A third Democrat known for her work in the Vermont Legislature has entered the race for the small state’s lone seat in the U.S. House of Representatives.
One of those candidates could well make history when it comes to gender representation, because Vermont has not yet elected a woman to serve in Congress.
"The stakes are too high for politics as usual," said Kesha Ram Hinsdale, during her formal campaign kickoff Thursday in Winooski. "I will bring the Vermont way to Washington."
Ram Hinsdale currently serves as a state senator from Chittenden County, and previously served as a representative in the Vermont House from Burlington.
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Calling herself a pragmatic and progressive Democrat who vowed to fight for working families and the environment, Ram Hinsdale became the third female Democrat to enter the U.S. House race.
Molly Gray, currently serving her first term as lieutenant governor, was the first to declare her candidacy, last month.
Gray grew up on a produce farm in Vermont. She is a lawyer who previously worked as an assistant attorney general and as an advocate for human rights internationally.
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"I’ll be fighting for every corner of Vermont, but I’ll be fighting for our working families and the things that we need," Gray said December 6, the day she publicly announced she was entering the race.
Becca Balint of Windham County, the current president pro tem of the Vermont Senate, announced her candidacy December 13.
"Vermonters all deserve quality healthcare that won’t bankrupt them," Balint said.
Balint is openly gay, a mother, and a former educator. Her position in the Vermont Senate makes her one of the most influential state lawmakers.
The field is notable because Vermont is still the only state in the country to have never elected a woman to Congress.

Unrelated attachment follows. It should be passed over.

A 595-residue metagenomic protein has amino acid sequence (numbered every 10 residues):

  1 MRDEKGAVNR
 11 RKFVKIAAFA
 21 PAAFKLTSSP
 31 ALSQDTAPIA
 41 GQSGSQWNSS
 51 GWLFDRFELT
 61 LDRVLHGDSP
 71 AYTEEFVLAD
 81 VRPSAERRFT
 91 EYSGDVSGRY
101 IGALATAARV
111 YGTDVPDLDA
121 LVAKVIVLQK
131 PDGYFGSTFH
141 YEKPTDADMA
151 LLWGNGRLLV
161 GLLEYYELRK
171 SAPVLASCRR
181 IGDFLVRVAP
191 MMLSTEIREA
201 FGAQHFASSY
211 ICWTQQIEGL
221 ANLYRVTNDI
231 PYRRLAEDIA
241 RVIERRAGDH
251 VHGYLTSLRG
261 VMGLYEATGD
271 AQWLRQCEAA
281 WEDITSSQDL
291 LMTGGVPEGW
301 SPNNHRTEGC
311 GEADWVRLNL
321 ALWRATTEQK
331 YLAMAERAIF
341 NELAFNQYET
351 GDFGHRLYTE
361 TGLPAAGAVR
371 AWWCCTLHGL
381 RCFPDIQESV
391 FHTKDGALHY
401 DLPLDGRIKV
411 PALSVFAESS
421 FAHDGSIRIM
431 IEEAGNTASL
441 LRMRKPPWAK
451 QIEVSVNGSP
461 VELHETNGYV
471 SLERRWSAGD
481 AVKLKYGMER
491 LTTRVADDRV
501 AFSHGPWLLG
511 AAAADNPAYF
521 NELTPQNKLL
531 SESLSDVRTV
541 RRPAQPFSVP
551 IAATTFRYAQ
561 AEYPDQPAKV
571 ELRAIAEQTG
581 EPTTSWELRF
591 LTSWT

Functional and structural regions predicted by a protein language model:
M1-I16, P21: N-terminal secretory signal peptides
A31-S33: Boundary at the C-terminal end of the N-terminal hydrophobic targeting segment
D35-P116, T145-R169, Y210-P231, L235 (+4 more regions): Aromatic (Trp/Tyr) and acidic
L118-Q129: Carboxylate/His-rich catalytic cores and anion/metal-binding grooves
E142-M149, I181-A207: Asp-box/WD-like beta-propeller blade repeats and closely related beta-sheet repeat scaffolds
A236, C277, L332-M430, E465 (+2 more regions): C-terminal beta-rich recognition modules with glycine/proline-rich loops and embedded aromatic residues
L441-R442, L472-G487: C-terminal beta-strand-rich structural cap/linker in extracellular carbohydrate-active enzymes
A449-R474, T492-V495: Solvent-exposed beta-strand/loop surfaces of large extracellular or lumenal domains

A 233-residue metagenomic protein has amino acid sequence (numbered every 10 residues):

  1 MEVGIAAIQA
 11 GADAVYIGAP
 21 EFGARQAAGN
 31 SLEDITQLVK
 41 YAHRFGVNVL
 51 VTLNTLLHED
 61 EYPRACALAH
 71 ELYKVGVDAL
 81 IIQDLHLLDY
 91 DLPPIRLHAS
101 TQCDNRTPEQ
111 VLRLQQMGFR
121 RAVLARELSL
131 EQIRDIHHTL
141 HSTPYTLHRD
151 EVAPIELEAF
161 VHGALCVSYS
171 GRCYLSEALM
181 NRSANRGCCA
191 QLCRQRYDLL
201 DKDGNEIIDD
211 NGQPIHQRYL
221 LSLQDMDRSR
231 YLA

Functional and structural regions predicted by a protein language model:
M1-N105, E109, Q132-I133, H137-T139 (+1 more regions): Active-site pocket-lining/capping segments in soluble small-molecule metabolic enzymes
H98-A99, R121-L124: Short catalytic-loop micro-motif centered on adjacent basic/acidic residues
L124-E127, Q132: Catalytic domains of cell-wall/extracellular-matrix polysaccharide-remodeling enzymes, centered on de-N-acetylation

"It’s a bit of a black eye on the state," said Ellen Andersen, who studies gender in politics at the University of Vermont.
Andersen said she expects, given the state’s recent reputation for going blue in federal races, that the long streak of having only Vermont men in D.C. will end after November.
"It matters to girls growing up that they can see themselves in high political office in the country, that that’s not a job only men can fill," Andersen said in an interview Thursday.
Whoever is elected in the fall, they will become the first new face in the state’s three-person delegation in 15 years.
The upcoming retirement of longtime Sen. Patrick Leahy, D-Vermont, has set off big political shakeups.
"At some point, we will have 50-50 representation across the board," said Cary Brown, the executive director of the Vermont Commission on Women, a nonpartisan group that advocates for opportunities for women and girls. "And then we’ll know we’re successful — when our leadership reflects our population."
The Democrats do not hold a monopoly on female candidates or voters, cautioned the Vermont GOP.
"The Republican Party is open for women," said Paul Dame, the state party chair, who noted his party is talking to its own potential entrants in the House race. "I think we’ve got to find the best candidate — if that’s a woman, that’s great."
The candidates have more than six months to introduce themselves to voters and carve out policy differences.
Primary day in Vermont is August 9.